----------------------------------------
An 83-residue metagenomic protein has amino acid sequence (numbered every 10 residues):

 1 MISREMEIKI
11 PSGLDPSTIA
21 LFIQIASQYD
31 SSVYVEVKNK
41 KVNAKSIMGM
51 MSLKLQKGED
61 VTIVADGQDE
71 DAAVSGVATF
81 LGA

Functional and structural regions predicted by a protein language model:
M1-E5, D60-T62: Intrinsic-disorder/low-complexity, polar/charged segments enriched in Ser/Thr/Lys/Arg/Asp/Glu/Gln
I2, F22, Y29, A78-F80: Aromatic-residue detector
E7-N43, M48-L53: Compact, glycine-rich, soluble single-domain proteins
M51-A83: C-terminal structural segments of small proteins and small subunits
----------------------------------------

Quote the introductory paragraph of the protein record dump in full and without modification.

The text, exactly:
An 83-residue metagenomic protein has amino acid sequence (numbered every 10 residues):